A VM, e.g. VMa 103 can migrate from a host, e.g. host A 101, to another host, e.g. host B 102 (as VMa 104). Before the migration, VMa 103 can be attached with a VF, e.g. VF 115, which is connected to a queue pair, e.g. QPa 107. Additionally, VMa 103 can be in communication with VMc 105 that is associated with QPc 109. After the migration, VMa 104 can be attached with a new VF, e.g. VF 116, which is connected to a queue pair, e.g. QPa′ 108, that can reestablish the communication with QPc 109.

In accordance with an embodiment of the invention, different hardware address assignment models can be used to assign vGUID for a VF, e.g. VF 115.

In one example, the subnet manager (SM) 110 can use a dynamic assignment model to assign the vGUID for VF 115, in addition to assigning the LID and GUID for the PF on Dom0 111. The dynamic assignment model is similar to how addresses are assigned in the native IB.

During the subnet initialization, the PF on Dom0 111 can query the SM 110 for the vGUIDs that may be allocated to it's VFs, such as VF115. Accordingly, the SM 110 can generate the corresponding vGUIDs and can respond to the requesting PF. Then, the PF can store the received vGUIDs in the GUID administration index table 121 in Dom0 111, with each VF associated with an appointed index in the GUID administration index table 121.

Using the dynamic assignment model, the relation between an assigned VF and a VM is not constant. As shown in FIG. 1, after the migration of VMa 103 from host A 101 to host B102, a new VF 116 from the destination server, i.e. host B 102, can be assigned to the VMa 104. As a result, the vGUID associated with VMa 104 changes because it is obtained from the GUID administration index table 122 in Dom0 112 of the host B 102.

The dynamic assignment model is simple, because it uses the SM 110 to assign the addresses for both the VF and the PF. On the other hand, the vGUID associated with the VMa 103 may not be preserved after VM migration. Then, a query to the subnet administrator (SA) (e.g. on the subnet manager (SM) 110) may need to be performed after VM migration in order to obtain the path information for the new vGUID. If the vGUID is not fixed for the VM, it may also be necessary to rediscover the vGUID currently used by a remote VM before path information can be obtained from the SA. Such mapping may include using address resolution protocol (ARP) operations where the hardware address associated with an IP address can be determined. These operations may introduce additional latency in bringing up the IB VF. Especially, this delay may increase the total service downtime when live migration is performed.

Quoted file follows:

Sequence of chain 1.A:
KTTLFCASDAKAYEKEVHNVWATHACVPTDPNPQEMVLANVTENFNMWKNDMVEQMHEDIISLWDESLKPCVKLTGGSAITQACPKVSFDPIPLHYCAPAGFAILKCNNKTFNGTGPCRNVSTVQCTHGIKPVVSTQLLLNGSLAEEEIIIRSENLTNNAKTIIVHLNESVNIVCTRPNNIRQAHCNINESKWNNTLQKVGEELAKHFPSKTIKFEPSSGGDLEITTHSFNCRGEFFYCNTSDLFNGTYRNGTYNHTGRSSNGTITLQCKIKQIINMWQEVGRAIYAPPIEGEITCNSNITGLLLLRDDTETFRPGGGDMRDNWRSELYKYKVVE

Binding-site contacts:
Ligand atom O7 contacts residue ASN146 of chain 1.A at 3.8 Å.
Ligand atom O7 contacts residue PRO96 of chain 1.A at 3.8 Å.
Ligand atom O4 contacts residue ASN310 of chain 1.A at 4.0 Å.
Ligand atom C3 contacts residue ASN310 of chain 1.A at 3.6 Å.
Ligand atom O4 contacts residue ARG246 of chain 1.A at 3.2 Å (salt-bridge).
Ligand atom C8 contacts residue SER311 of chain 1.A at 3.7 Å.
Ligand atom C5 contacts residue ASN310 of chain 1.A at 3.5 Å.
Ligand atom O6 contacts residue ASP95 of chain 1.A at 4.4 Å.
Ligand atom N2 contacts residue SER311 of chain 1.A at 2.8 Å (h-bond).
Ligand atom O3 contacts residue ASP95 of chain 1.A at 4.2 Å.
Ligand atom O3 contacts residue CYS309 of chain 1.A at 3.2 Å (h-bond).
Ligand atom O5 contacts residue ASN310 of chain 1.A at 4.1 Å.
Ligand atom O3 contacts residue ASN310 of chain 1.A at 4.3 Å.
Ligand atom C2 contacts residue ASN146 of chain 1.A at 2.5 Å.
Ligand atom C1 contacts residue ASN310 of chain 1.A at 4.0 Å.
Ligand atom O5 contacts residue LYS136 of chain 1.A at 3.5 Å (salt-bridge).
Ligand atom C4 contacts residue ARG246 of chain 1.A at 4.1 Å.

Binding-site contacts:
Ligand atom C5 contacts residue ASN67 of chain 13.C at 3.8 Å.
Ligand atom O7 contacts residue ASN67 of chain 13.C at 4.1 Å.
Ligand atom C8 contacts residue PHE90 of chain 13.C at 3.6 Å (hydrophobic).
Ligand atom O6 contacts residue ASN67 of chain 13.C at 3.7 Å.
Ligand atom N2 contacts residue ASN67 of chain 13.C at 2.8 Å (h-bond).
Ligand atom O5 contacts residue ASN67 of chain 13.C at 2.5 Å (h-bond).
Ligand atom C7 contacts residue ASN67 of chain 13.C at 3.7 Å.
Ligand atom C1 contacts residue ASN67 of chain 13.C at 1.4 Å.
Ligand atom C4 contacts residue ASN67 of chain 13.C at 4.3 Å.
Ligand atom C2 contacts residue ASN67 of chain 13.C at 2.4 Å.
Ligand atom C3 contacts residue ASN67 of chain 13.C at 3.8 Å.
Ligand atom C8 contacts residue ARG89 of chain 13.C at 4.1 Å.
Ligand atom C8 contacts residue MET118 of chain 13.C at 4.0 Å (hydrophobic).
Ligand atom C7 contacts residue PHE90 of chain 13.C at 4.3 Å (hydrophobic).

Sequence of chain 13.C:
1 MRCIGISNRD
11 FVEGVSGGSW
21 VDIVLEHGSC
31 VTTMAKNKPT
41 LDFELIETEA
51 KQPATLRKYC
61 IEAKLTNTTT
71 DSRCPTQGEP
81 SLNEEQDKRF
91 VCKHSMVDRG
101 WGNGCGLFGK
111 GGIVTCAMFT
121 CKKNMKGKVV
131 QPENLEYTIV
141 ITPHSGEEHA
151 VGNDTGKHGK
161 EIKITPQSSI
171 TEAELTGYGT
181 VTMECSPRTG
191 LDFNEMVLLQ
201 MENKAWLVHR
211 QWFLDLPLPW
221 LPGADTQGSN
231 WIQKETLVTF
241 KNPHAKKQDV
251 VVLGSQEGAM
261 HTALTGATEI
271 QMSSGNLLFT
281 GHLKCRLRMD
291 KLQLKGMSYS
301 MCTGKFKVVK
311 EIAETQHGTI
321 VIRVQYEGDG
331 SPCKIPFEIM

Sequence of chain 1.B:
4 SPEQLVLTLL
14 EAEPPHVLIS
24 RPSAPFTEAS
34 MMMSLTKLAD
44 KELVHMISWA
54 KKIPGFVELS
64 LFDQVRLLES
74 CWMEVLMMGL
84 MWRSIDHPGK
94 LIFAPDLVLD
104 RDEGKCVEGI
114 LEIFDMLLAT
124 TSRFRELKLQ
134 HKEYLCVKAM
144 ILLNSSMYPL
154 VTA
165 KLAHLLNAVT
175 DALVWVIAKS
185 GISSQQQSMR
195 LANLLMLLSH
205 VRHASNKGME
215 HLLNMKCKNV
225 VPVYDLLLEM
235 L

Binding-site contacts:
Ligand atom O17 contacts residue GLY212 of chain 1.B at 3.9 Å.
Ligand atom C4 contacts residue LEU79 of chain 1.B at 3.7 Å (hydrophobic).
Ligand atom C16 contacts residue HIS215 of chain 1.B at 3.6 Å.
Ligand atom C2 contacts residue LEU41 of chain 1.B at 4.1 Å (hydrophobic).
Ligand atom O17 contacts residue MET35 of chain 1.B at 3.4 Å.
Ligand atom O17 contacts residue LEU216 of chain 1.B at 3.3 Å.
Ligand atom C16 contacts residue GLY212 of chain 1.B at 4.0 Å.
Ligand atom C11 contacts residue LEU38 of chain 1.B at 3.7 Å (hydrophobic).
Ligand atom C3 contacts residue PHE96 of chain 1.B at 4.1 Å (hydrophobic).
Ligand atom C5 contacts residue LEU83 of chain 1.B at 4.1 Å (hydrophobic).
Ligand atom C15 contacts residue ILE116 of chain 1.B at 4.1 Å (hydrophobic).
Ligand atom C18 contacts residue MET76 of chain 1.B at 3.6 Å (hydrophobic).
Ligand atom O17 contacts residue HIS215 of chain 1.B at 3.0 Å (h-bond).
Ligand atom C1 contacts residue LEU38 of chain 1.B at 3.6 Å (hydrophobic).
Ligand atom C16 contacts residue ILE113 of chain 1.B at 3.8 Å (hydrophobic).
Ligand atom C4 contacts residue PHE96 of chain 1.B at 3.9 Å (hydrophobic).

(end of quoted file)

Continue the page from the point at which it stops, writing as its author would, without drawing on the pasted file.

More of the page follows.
In another example, the subnet manager (SM) 110 can use a static assignment model to assign a vGUID for VF 115. The static assignment model, which can preserve the vGUID that is assigned to a VM regardless of location, is more complex and is different from the native IB address assignment. In order to have a static vGUID throughout the VM life cycle, the static assignment model can be based on the SM 110, or on a combination of the SM and the privileged domain (dom0). (The approach combining the SM and dom0 is a preferred solution, since excessive management messages may be generated when only using the SM to maintain a static vGUID.)

Using the static assignment model, when a VM, e.g. VMa 103 is instantiated, it is assigned with a vGUID that is kept as part of the VM configuration. When a VF, e.g. VF 115, is attached to the VMa 103, the Dom0 111 can read the vGUID from the VM configuration and writes the vGUID to the GUID administration index table 121. This event can also trigger a management message for updating the SM 110 with the latest vGUID to LID mapping 120.

After the migration of VMa 103 from host A 101 to host B102, the attached VF 116 of the VMa 104 can preserve the vGUID that is associated with the attached VF 115 of the VMa 103.

In accordance with an embodiment of the invention, the static assignment model may need further enhancement in order to support the VM live migration. As shown in FIG. 1, VMc 105, which is a communication peer of the migrated VMa 103, may not be aware of the change in the LID to vGUID mapping. VMc 105 may continue to communication with the migrated VMa 103 using its outdated cached path information. As a result, the peers may fail to reach the migrated VMa 104 at the new location.

This is because the new VF 116, from the destination server with a different LID, is attached to the migrated VMa 104, even through the vGUID associated with the migrated VMa 104 remains the same. Additionally, VMc 105 may not be notified the updated path information, even though the SM 110 and the migrated VMa 104 have the updated LID to vGUID pair. Thus, the migrated VM peers may fail to reach the migrated VM, since the cached LID to vGUID pair in the migrated peers that was established earlier has become invalid.

Signaling Mechanism

In accordance with an embodiment of the invention, a signaling mechanism that maintains the network connectivity after VM migration can be implemented. Furthermore, the signaling method can be optimized so that a same event may only be forwarded once to a physical server regardless of the hosted VMs, in order to reduce the management message overhead.

FIG. 2 shows an illustration of supporting a signaling method in a virtualization environment, in accordance with an embodiment of the invention. As shown in FIG. 2, an IB network 200 can include a subnet manager (SM) 210, and a plurality of hosts, e.g. hosts A-B 201-202. A VM, e.g. VMa 211, which is in communication with a peer VMb 212, can migrate from a host, e.g. host A 201, to another host, e.g. host B 202 (as VMa′ 213).